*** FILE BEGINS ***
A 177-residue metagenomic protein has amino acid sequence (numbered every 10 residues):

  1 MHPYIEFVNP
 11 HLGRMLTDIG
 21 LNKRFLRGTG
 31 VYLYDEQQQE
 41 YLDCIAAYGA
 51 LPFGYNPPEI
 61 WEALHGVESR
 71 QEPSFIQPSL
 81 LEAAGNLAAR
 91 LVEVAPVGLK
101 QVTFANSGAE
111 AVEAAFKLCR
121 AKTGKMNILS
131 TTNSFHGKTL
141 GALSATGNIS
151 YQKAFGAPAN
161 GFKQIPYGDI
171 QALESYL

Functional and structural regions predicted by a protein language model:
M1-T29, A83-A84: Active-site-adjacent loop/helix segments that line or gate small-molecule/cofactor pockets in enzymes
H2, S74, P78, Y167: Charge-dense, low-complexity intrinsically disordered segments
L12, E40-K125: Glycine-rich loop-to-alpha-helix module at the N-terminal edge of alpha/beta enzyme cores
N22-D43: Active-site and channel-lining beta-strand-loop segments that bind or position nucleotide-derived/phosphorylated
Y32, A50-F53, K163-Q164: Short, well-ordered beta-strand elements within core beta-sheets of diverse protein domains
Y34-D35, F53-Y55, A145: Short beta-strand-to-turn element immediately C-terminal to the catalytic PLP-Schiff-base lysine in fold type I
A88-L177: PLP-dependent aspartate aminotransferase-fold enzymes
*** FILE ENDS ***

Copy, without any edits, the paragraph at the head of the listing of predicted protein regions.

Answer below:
A 177-residue metagenomic protein has amino acid sequence (numbered every 10 residues):